Wednesday, December 17, 2008

Letter from Cincinnati

In the park outside my hotel in downtown Cincinnati, Ohio, there is a splendid statue in bronze of President James Garfield, modeled in 1885 by one Charles H. Niehaus and cast in Rome. The pose is oratorical, and forms a convenient hub for several witty panhandlers. Somebody has lodged a Panasonic logo high up inside the twentieth president’s lapel.

The Cincinnati Club is down the block, a huge post-Albertian palazzo that would have made the Gonzagas blush. For a wedding, floor to ceiling arrangements of white and pink roses and several truck-loads of lily of the valley effervesce upstairs amid chandeliers, while jungly orchids creep down the front hall banisters – this is clearly visible from the other side of the street. Obviously they have invited only the immediate country.

Around the corner is a hat shop from another era, with the elevated thrones of a separate shoe-shine department running down one side, and a fully operational hat-steamer snorting among stacks of boxes behind the wide counter opposite. I find myself being fitted for a beautiful pork-pie hat by Biltmore of Canada.

Cincinnati is one of those cities where, contra natura, heat evidently descends. It is that soupy Midwestern heat that settles comfortably in valleys, rolls out over city streets, works its way into nooks and crannies, won’t go away. I am here for the opening of an exhibition of oil sketches by Peter Paul Rubens at the Cincinnati Art Museum, to which we have lent our fine study for the ceiling of the Banqueting House in Whitehall. My main anxiety is that it could melt.

The museum sits in a lush park on top of one of the carefully-scripted ‘seven hills’ that surround downtown Cincinnati. From a nearby bluff called Mt. Adams you look over a wide loop of the Ohio River across to the southern state of Kentucky on the far bank. It is a conservative place, with a glorious commercial history. They used to call it the Queen City of the West.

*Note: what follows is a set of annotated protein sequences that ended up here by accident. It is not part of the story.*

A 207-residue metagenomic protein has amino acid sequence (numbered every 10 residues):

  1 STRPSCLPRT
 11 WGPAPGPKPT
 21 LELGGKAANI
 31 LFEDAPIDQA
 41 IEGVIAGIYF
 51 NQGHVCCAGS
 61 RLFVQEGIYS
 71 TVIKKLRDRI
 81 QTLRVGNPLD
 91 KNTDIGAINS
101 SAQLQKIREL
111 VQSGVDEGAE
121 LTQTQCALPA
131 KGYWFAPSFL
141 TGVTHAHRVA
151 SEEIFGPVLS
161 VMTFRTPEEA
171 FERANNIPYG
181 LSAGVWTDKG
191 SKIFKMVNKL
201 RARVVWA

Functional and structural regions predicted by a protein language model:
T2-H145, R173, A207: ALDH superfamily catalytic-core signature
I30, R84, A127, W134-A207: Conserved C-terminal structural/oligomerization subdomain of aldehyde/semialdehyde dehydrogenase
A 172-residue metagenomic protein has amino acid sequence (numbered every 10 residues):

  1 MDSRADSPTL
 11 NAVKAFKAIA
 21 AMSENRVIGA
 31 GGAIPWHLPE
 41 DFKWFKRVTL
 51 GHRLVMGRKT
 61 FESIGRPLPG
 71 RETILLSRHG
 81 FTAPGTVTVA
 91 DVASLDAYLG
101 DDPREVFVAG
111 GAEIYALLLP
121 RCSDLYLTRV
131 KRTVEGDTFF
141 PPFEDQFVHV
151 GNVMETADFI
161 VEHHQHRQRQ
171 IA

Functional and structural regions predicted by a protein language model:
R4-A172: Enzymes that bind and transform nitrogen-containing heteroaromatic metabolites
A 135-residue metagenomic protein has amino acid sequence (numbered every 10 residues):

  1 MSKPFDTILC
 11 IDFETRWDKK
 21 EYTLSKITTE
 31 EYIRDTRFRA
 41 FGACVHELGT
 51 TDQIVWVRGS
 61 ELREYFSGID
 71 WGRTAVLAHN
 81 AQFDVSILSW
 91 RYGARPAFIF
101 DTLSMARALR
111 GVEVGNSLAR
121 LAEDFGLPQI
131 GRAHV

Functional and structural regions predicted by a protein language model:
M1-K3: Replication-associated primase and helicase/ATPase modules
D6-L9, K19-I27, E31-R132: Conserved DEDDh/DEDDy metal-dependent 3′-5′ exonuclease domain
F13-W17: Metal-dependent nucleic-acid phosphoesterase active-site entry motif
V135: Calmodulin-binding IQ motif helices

Since the closely fought 2004 presidential election campaign, Washington embassies have brought parties of foreign dignitaries to Cincinnati in search of what is now known as the ‘battlefield state.’ I’m not quite sure what they find here but, like me, a significant number obviously end up at a line-dancing bar called Shooters. This is a heady islet of gaiety in an otherwise deeply unpromising downtown sea of heartily religio-neocon night-time options, including a ‘traditional Scottish pub’ which, curiously, serves deep fried curried chicken wontons.

By contrast at Shooters, with entirely disarming southern courtesy, pink locals talk Delta, Sara Lee, and the Cincinnati Symphony, among other thriving concerns. (Sara Lee herself is apparently still alive, called by some other name, stupendously rich, mean as hell, and living in the Upper East Side of Manhattan.)

Like many of America’s other small city newspapers the Cincinnati Enquirer is surprisingly good. At first I use it to distract me from the coffee, and to hide from other guests at breakfast, but soon I am hooked. There is plenty of local news, naturally, but fairly thorough national and foreign coverage also, as well as opinion pieces that, compared with many Australian columns, one finds almost Trappist in their restraint. Incidentally, the ads for horse and hog feed, to say nothing of top-drawer pedigree dogs, run to hundreds of column inches.

As a result of this morning’s read, I am lured to the Enquirer’s former headquarters, which are quite close to my hotel, a grand office building in Byzantinizing Woolworth Rococo. There are lavish carvings and tracery on the façade; mighty bronze letter boxes in the lobby; bas reliefs set into the elevator doors, and topical scenes of Cincinnati industry in mosaic on the vaulted ceiling above – a palace of civic virtue. The doorman says “Hell, it ain’t no goddam New York Times, but I’m tellin’ you we like it. You know what I’m saying?”

Later, I visit the Taft Museum of Art, which is a modest old federal clapboard mansion near the river. It was bequeathed to the people of Cincinnati in the late 1920s by Mr. and Mrs. Charles Phelps Taft. (He was the half-brother President William Howard Taft, a Yalie). Anyway, it contains, among other things, a great and rather surprising 1633 three-quarter length portrait by Rembrandt (big); an arresting portrait of Mrs. Robinson (“Perdita”) by Reynolds; a chilly trout stream masterpiece by J. M. W. Turner, and a collection of stupendously lustrous Qing monochrome vases, which I love more than is healthy.

Before the Civil War, a previous resident, the millionaire horticulturalist Nicholas Longworth, hired the African-American painter Robert S. Duncanson to paint a set of batty landscape murals in the front hall. Afterwards, I go in search of the monument to Roy Rogers, which is supposed to be by the river. When I ask for directions in one of Cincinnati’s fleet of unbelievably clapped-out taxis, the driver looks at me as if I have strayed into his bathroom. It is late in the day, and terribly hot, so I opt instead for a large, cold beer in the company of those courtly gents back at Shooters.

For a bastion of Midwestern conservatism, Cincinnati, Ohio, is jolly interesting.

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